Custom software development is too darn hard. As an industry, we spend more time discussing “plumbing” issues like Java vs .NET or .NET Remoting vs Web Services than we do discussing the design of the actual business functionality itself.

 

And even when we get to the business functionality, we spend most of our time fighting with the OO design tools, the form designer tools that “help” create the UI, the holes in data binding, the data access code (transactions, concurrency, field/column mapping) and the database design tools.

 

Does the user care, or get any benefit out of any of this? No. They really don’t. Oh sure, we convince ourselves that they do, or that they’d “care if they knew”. But they really don’t.

 

The users want a system that does something useful. I think Chris Stone gets it right in this editorial.

 

I think the underlying problem is that just building business software to solve users’ problems is ultimately boring. Most of us get into computers to express our creative side, not to assemble components into working applications.

 

If we wanted to do widget assembly, there’s a whole lot of other jobs that’d provide more visceral satisfaction. Carpentry, plumbing (like with pipes and water), cabinet making and many other jobs provide the ability to assembly components to build really nice things. And those jobs have a level of creativity too – just like assembly programs do in the computer world.

 

But they don’t offer the level of creativity and expression you get by building your own client/server, n-tier, SOA framework. Using data binding isn’t nearly as creative or fun as building a replacement for data binding…

 

I think this is the root of the issue. The computer industry is largely populated by people who want to build low-level stuff, not solve high-level business issues. And even if you go with conventional wisdom; that Mort (the business-focused developer) outnumbers the Elvis/Einstein framework-builders 5 to 1, there are still enough Elvis/Einstein types in every organization to muck things up for the Morts.

 

Have you tried building an app with VB3 (yes, Visual Basic 3.0) lately? A couple years ago I dusted that relic off and tried it. VB3 programs are fast. I mean blindingly fast! It makes sense, they were designed for the hardware of 1993… More importantly, a data entry screen built in VB3 is every bit as functional to the user as a data entry screen built with today’s trendy technologies.

 

Can you really claim that your Windows Forms 2.0, ASP.NET 2.0 or Flash UI makes the user’s data entry faster or more efficient? Do you save them keystrokes? Seconds of time?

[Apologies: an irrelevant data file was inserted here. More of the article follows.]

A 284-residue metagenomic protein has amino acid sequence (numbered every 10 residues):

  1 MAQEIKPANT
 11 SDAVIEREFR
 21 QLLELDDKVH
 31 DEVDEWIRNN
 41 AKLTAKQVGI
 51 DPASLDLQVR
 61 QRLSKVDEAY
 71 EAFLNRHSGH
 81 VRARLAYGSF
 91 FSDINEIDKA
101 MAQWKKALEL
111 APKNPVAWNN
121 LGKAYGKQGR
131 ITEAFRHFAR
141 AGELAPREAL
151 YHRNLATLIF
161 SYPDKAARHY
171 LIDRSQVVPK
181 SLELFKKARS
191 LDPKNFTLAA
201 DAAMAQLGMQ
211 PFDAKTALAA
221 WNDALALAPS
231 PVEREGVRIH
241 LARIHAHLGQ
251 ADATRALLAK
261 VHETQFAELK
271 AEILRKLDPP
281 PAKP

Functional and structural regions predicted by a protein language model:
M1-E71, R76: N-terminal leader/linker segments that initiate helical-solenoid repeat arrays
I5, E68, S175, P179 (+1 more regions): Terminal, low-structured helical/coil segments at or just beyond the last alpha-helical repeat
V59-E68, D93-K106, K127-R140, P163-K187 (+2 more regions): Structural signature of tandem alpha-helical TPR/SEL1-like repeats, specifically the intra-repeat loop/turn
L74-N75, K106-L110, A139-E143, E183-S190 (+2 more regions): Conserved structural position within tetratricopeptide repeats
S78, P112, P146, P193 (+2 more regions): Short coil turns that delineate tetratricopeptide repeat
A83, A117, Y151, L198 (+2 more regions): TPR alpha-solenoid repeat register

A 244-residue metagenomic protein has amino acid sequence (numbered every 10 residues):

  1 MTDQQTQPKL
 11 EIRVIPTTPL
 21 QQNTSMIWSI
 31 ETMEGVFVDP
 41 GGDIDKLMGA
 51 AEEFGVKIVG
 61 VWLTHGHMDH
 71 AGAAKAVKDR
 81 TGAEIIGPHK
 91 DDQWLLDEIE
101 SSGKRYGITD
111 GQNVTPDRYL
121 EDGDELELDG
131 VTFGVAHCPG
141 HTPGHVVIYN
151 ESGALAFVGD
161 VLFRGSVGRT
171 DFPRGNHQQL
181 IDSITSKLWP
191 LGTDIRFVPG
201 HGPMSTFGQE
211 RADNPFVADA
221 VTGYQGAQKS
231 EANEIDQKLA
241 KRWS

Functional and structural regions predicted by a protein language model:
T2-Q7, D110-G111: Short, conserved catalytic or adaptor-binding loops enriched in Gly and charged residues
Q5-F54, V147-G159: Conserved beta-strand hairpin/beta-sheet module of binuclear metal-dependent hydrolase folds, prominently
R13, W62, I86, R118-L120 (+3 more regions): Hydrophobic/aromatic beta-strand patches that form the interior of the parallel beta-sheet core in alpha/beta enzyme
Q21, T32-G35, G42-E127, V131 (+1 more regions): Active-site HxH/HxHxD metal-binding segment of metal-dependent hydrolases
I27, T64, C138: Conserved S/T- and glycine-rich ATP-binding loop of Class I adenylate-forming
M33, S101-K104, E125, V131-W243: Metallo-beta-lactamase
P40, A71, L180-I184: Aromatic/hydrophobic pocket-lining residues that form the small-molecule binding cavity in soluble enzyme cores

While I think the primary fault lies with us, as software designers and developers, there’s no doubt that the vendors feed into this as well.

 

We’ve had remote-procedure-call technology for a hell of a long time now. But the vendors keep refining it every few years: got to keep the hype going. Web services are merely the latest incarnation of a very long sequence of technologies that all you to call a procedure/component/method/service on another computer. Does using Web services make the user more efficient than DCOM? Does it save them time or keystrokes? No.

 

But we justify all these things by saying it will save us time. They’ll make us more efficient. So ask your users. Do your users think you are doing a better job, that you are more efficient and responsive, that you are giving them better software than you were before Web Services? Before .NET? Before Java?

 

Probably not. My guess: users don’t have a clue that the technology landscape changed out from under them over the past 5 years. They see the same software, with the same mis-match against the business needs and the same inefficient data entry mechanisms they’ve seen for at least the past 15 years…

 

No wonder they offshore the work. We (at least in the US and Europe) have had a very long time to prove that we can do better work, that all this investment in tools and platforms will make our users’ lives better. Since most of what we’ve done hasn’t lived up to that hype, can it be at all surprising that our users feel they can get the same crappy software at a tiny fraction of the price by offshoring?

 

Recently my friend Kathleen Dollard made the comment that all of Visual Basic (and .NET in general) should be geared toward Mort. I think she’s right. .NET should be geared toward making sure that the business developer is exceedingly productive and can provide tremendous business value to their organizations, with minimal time and effort.

 

If our tools did what they were supposed to do, the Elvis/Einstein types could back off and just let the majority of developers use the tools – without wasting all that time building new frameworks. If our tools did what they were supposed to do, the Mort types would be so productive there’d be no value in offshoring. Expressing business requirements in software would be more efficiently done by people who work in the business, who understand the business, language and culture; and who have tools that allow them to build that software rapidly, cheaply and in a way that actually meets the business need.

Monday, January 23, 2006 11:41:13 AM (Central Standard Time, UTC-06:00)  #    Disclaimer